SEOUL, Feb. 19 (Yonhap) -- President Moon Jae-in on Tuesday reaffirmed his efforts to build what he calls an inclusive nation that guarantees the safety and basic needs of all people.
"Living a happy life is a basic right the people must enjoy," the president said in a meeting to review and announce government steps to build an "innovative, inclusive nation."
"Without innovative growth, building an inclusive nation will be difficult, but without inclusion there is also no innovative growth," Moon added in opening remarks at the meeting attended by some 40 government officials, legislators and residents, including Health and Welfare Minister Park Neung-hoo.
Tuesday's meeting came about five months after the president held the first-ever meeting aimed at discussing ways to build an inclusive nation.
Under the measures revealed Tuesday, the government will expand its childcare allowances to all children under the age of 7 from September. Currently, children under the age of 6 are entitled to the monthly allowance.
It will also expand health insurance coverage while reducing the minimum amount of costs a medical patient must bear to 5 percent of the total from the current 10 percent.
"If the measures announced today are realized without disruption, by 2022, each and every one of our people from the young to the aged, from workers to self-employed people and whether one has disabilities or not, will enjoy basic life standards," the president told the meeting.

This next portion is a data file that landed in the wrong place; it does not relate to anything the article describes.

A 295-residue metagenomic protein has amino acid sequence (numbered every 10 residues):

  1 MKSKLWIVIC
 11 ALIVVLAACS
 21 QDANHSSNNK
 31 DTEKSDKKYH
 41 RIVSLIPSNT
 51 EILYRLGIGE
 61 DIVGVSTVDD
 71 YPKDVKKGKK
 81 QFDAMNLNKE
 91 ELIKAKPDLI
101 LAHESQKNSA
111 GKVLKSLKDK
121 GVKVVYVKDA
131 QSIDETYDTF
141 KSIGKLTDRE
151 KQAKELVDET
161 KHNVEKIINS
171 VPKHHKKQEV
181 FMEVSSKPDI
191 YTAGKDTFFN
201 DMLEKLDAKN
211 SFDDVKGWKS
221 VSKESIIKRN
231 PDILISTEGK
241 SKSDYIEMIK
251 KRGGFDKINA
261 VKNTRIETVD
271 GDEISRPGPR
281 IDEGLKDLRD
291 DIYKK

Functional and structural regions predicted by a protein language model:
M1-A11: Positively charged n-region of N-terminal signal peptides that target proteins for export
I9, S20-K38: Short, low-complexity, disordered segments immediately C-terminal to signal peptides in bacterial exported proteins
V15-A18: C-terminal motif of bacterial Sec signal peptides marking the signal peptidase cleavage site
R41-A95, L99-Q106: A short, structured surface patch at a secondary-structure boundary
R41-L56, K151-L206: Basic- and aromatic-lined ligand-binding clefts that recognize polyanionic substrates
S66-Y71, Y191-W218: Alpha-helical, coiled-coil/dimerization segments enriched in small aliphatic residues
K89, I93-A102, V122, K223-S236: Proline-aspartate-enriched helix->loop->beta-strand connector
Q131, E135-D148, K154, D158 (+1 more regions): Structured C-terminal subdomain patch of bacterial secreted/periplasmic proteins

The president said an inclusive nation will mean strong and reliable social safety nets, as well as high-quality social services.
It will also entail increased opportunities for each individual.
"Anyone will be able to study as much as they want without having to worry about money or fears of failure and enjoy a comfortable life in retirement. Challenges and innovations based on such a foundation will guide our economy to innovative growth," Moon said.
An inclusive nation will also mean more and better jobs, as well as more time for people to spend with their loved ones, according to the government.
"We will make sure you can spend more time more often with your children as they grow up but that your income does not shrink," the president said.
Moon said such efforts will require many changes.
"Changes are always scary. But we built the world's 11th-largest economy with our bare hands in just about 70 years after facing colonial rule and a war," he said.
"I am confident we can spearhead the change as an inclusive nation, if our people's strengths and virtues are put together, and that the inclusive nation we build will set a new model for the rest of the world," the president added.